The major gold quest occurred in Siskiyou County, California between 1850 and 1910. This cabin is typical of the small mining claim operations that contributed greatly to the exploration and exploitation of the County.
The cabin is made up of a single living room and attached woodshed. The roof- line is the same for both components of the cabin. The method of construction of this building is primarily broad-axeing.
“Dogs” were used to hold the logs in
place; in some cases the “dog” marks are evident today. (“Dogs” were either metal spikes, bars or
rods). The sides of the logs were
scored with the broad axe before a straight line was hewed. Once the one side of the log was hewed,
it was then smooth-hewed with the same broad axe and the next of four sides was
begun. The four corners of this
cabin are good examples of square-notch construction.
|Broad-axeing on cabin|
|Corners on cabin|
|Remnants of root cellar|
In the 1860s Louie Lattimore was residing in the Mother Lode country, more than likely struck with gold fever. During his stay he briefly encountered the law, and while trying to escape was almost caught. Hiding in a flour barrel for an undisclosed amount of time, Louie evaded his pursuers and later headed north. Working his way into southern Siskiyou County by Callahan, Louie built a cabin up Wildcat Creek and lived there until he died. He never revealed the incident that forced him into a life of seclusion and fear. Through examination of the Great Registers of Siskiyou County, California, it was determined that Louie Lattimore did not move into the Callahan area until after 1972 since he still lived and became a naturalized citizen in Plumas County in August of 1871. He first registered to vote in the area in 1886. Knowing that he was wanted by the law when he moved into the Wildcat reek area to hide, it is safe to assume that he waited and kept quiet for a few years before registering. If this assumption is correct, then it is conjectured that he constructed his cabin sometime between 1872 and 1884.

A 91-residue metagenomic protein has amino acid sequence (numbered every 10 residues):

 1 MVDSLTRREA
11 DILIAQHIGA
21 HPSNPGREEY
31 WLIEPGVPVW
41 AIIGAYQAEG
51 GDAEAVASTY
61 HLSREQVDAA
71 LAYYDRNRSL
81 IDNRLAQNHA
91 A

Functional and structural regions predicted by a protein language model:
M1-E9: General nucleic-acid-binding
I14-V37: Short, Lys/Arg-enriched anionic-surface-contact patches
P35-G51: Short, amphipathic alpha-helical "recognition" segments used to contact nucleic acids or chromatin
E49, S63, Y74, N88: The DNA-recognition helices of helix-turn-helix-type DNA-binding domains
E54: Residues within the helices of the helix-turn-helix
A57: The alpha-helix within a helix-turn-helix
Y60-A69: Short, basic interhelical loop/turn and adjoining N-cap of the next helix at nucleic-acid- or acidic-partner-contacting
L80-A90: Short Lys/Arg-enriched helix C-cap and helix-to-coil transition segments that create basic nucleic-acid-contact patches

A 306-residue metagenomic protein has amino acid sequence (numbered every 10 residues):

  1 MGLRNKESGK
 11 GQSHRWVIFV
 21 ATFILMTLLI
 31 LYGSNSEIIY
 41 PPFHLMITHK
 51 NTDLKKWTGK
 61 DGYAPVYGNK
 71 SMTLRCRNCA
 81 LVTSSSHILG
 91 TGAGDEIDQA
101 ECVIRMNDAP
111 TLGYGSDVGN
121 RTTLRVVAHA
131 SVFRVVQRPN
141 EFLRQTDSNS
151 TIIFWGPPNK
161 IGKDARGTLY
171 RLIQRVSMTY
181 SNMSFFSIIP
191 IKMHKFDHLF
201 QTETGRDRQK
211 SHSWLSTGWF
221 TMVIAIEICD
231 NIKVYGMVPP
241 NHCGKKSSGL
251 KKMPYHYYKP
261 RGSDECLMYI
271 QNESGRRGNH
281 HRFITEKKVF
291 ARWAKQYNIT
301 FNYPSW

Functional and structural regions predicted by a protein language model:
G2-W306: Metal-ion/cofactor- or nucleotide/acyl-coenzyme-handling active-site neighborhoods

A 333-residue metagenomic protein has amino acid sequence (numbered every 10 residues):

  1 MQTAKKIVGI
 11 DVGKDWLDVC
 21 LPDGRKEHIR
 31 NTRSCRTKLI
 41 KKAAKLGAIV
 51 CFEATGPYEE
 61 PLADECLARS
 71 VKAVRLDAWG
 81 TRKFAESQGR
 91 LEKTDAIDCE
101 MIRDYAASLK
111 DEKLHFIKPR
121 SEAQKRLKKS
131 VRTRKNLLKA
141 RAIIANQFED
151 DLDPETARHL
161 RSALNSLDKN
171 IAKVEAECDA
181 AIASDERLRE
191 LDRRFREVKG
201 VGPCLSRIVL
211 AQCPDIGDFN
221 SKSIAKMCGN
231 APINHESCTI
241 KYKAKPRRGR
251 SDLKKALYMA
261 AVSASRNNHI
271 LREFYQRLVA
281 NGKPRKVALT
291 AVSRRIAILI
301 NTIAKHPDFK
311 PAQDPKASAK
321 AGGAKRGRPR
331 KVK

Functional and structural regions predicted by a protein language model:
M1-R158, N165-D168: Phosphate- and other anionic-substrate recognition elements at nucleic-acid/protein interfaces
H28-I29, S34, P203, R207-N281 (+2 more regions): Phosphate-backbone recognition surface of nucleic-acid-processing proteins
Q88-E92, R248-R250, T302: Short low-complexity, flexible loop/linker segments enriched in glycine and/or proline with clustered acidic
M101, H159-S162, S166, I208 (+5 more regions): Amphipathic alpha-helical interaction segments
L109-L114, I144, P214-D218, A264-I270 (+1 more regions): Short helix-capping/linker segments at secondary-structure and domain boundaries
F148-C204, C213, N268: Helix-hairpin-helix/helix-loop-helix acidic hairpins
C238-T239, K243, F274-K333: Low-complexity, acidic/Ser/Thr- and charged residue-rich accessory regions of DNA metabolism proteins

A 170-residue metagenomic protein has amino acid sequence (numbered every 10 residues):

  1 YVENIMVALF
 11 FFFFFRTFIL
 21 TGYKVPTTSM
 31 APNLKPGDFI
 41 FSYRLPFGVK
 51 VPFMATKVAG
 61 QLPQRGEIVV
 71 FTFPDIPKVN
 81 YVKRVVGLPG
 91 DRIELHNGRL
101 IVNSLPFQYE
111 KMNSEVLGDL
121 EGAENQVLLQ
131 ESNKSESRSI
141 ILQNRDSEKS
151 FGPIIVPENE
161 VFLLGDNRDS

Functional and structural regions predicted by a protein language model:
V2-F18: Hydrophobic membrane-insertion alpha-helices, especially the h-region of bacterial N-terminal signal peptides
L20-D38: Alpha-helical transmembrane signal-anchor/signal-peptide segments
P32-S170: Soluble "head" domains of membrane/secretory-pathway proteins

An interesting feature of the cabin is the slit located in the south wall. It probably was used for observation, but it might also have served as a gun port.
The cabin was located on International Paper Company land on Wildcat Creek, Township 40N 9W Sec. 23 in Siskiyou County. The cabin was beginning to be vandalized, and International paper decided that rather than letting it be destroyed, its architectural uniqueness should be preserved. In November of 1975 the cabin was donated to the Siskiyou County Historical Society and moved to its present location in the Outdoor Museum located next door to the Siskiyou County Museum.
Many of the rotted base logs have been replaced and the cabin put on a foundation.
The cabin was registered with the California State Historic Preservation Office and made into a “Point of Historical Interest” of the State of California in 1979. As of a 1985 Forest Service report by Ali Abusaidi and Randall David the land on which the original site is located belongs to the Fruit Growers Company.
|Setting the cabin up at the Outdoor Museum|
|Adding the shed|